Life After Death Row

ByABC News
August 29, 2001, 6:11 PM

Aug. 29 -- Kirk Bloodsworth spent nearly nine years in prison, sentenced to die for a crime he didn't commit.

Bloodsworth had no criminal record when he was convicted in 1984 of murdering a 9-year-old girl. "They were wrong. They got the wrong man," he says. "Just a mistake of identity from the start."

His conviction, he says, completely wiped away the man he once was. "I was now Kirk Bloodsworth, the child killer and convicted murderer, and also sentenced to die a condemned man," he remembers. "It was just a mistake of identity from the very start. And I paid the price with it and so did society Not only was there an innocent man in prison and on death row, but there was a killer free."

Dream Come True

But Bloodsworth was not executed, nor did he die in prison, as DNA evidence proved his innocence in 1993. After being confined for so many years, he now chooses to live his life in the outdoors. "I missed seeing the night sky when I was in prison," says Bloodsworth, who now works as a commercial crabber on the Eastern Shore of Maryland's Chesapeake Bay.

"Jeannette's Pearl, is my dream come true," says Bloodsworth of his cedar boat, named after his mother and grandmother. "It symbolizes everything that I feel that freedom is being on your own, being out in the open and smelling the salt air."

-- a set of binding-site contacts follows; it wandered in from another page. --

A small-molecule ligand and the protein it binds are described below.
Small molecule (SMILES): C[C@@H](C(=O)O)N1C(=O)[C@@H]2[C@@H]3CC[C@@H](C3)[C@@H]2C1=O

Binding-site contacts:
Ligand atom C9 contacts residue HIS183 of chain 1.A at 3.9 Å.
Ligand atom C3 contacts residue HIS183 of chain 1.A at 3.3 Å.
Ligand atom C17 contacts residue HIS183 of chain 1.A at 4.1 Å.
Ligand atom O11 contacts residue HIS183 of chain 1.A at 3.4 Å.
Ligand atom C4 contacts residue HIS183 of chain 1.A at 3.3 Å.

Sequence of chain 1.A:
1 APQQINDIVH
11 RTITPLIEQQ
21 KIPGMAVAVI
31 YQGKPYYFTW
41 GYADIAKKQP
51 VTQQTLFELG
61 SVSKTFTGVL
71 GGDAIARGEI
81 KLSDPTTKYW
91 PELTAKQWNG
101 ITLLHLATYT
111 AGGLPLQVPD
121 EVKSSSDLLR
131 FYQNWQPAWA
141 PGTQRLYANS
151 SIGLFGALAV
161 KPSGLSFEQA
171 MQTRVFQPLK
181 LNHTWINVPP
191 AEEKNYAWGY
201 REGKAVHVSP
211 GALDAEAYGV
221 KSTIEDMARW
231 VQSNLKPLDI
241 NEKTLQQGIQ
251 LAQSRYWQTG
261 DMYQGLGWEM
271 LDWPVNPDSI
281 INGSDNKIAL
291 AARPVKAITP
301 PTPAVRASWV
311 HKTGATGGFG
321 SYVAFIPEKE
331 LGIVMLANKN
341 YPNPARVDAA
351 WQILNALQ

On a usual day, he and his wife of three years, Brenda, are out in the pitch-black outdoors by 4 a.m. Though Bloodsworth says he doesn't always turn a profit, he is still living out his dream, and considers every day a successful one.

"Crabbing to me is just a way that I can get my thoughts together of what happened to me," he says, "and try to put it all in its perspective, and enjoy what I do."

Fighting for Change

When he's not crabbing, Bloodsworth works as a passionate and vocal advocate for prisoners' rights.

"Innocent people should always be protected," he says, explaining why he got involved with the Justice Project in Washington D.C., a group of military veterans fighting for criminal justice reform. "We need competent good lawyers to handle these cases. We also need DNA testing across the board. This is what the Innocent Protection Act would afford for people," he says of legislation that has been supported across party lines. The reform is aimed at reducing the risk that innocent people may be executed, improving the quality of legal representation, and affording greater access to DNA testing by convicted offenders.